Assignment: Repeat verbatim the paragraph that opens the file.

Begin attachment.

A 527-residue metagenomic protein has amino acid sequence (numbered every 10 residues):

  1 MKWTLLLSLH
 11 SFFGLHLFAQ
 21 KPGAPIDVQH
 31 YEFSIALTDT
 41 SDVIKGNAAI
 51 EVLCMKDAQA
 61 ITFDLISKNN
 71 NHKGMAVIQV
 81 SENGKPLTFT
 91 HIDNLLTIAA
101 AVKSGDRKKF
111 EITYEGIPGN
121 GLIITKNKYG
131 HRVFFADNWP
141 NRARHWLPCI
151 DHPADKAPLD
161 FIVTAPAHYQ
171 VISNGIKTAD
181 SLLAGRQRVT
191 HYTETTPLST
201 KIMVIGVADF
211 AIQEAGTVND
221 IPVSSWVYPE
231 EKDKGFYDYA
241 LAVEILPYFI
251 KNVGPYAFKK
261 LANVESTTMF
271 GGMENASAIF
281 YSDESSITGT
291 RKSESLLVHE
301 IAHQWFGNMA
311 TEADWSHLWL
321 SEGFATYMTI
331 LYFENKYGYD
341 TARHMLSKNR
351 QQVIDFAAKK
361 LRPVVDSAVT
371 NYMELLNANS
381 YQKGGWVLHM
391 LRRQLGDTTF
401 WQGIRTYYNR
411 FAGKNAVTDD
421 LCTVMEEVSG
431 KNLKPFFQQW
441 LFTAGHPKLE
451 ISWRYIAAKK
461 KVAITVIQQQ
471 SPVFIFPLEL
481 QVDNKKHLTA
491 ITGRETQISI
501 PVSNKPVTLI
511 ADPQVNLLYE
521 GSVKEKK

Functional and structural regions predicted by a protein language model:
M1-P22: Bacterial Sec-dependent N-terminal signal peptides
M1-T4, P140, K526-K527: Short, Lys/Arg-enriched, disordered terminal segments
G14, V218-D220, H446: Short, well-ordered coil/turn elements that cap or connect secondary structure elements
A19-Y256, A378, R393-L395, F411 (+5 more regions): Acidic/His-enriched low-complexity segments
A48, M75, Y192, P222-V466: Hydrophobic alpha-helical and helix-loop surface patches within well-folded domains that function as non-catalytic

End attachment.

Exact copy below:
A 527-residue metagenomic protein has amino acid sequence (numbered every 10 residues):